People who REALLY care about dogs should breed with dog health in mind as goal number one. If you say you love Frenchies, look in your heart and really ask yourself: “These dogs have much shorter life spans and many more health problems than a mutt. And that is our fault for breeding Frenchies with such short muzzles and narrow hips. Is it worth it?”
It tears me up to say it because I adore them, but to really love a Frenchie means to want to see a Frenchie mutt. Longer nose, wider hips, longer and happier puppy lives.
If you say you love Frenchies, look in your heart and really ask yourself: “These dogs have much shorter life spans and many more health problems than a mutt.
Look, your intentions are noble, but you’re wrong in so many ways. As someone who does rescue, time and time again I have seen MIXED breeds (like our Ema) who have the most horrific health issues, while at the same time my own dogs routinely live to be 13 or 14 years old with minimal veterinary care.
The key to breeding healthy dogs is not simply tossing together two dogs of any random breed – the key is judicious breeding, based on health testing. And yes, of course – breeding for less exaggeration of features, face and body type also play a role in that, because without proper structure, you can not have health. If people would actually bother to LOOK at the illustrated standard, you would see the image of a moderate looking dog with reasonable back length and a quite reasonably foreshortened muzzle.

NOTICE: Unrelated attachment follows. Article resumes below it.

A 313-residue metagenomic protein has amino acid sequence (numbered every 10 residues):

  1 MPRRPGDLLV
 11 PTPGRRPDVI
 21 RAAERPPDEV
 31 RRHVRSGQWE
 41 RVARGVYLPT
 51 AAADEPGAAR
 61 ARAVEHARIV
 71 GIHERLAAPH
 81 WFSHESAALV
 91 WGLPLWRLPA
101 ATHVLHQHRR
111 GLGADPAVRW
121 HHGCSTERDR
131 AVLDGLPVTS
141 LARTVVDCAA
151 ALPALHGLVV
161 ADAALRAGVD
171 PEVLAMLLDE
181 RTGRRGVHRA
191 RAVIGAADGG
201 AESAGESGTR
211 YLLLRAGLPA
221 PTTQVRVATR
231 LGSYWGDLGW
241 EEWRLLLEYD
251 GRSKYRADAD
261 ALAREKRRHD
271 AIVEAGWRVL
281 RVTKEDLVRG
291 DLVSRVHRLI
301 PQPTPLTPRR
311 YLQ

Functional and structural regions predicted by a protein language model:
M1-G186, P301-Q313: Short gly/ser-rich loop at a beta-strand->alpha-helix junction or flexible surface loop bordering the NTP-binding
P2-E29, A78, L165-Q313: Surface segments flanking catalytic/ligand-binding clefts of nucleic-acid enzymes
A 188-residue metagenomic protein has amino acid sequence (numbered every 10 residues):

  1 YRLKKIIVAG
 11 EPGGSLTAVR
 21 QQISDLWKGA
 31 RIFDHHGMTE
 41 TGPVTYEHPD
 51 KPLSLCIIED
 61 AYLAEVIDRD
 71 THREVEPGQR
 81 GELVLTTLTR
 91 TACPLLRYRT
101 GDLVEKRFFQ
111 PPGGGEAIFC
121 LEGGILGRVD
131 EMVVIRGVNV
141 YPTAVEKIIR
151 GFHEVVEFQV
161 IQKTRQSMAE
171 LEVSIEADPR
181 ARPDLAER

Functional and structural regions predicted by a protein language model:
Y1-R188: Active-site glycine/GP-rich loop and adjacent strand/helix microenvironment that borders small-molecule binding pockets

I don’t think “snuffling” is cute – I don’t think any form of impaired breathing is cute. That’s why I don’t breed to or from dogs that have had palate clips, nares corrections or any other form of impaired breathing. I don’t think overly short backs and narrow hips are ‘cute’, either – I want a longer back, properly shaped French Bulldog who can gait like a working dog and preferably free whelp. I breed for and to smart, healthy French Bulldogs who will, with any luck, live long healthy lives.
Moderation, care and a goal beyond breeding for what is ‘cute’ or trendy are why some of us are still doing this 21 years later, instead of having given up in despair after the first two or three litters. A long breeding career means breeding for dogs that have long lives.
Perhaps before you jump in and start telling me how I should or shouldn’t breed French Bulldogs, you should share with us a little bit more about your OWN background, seeing as how you refer to the inclusive “We” in the beginning of your comment.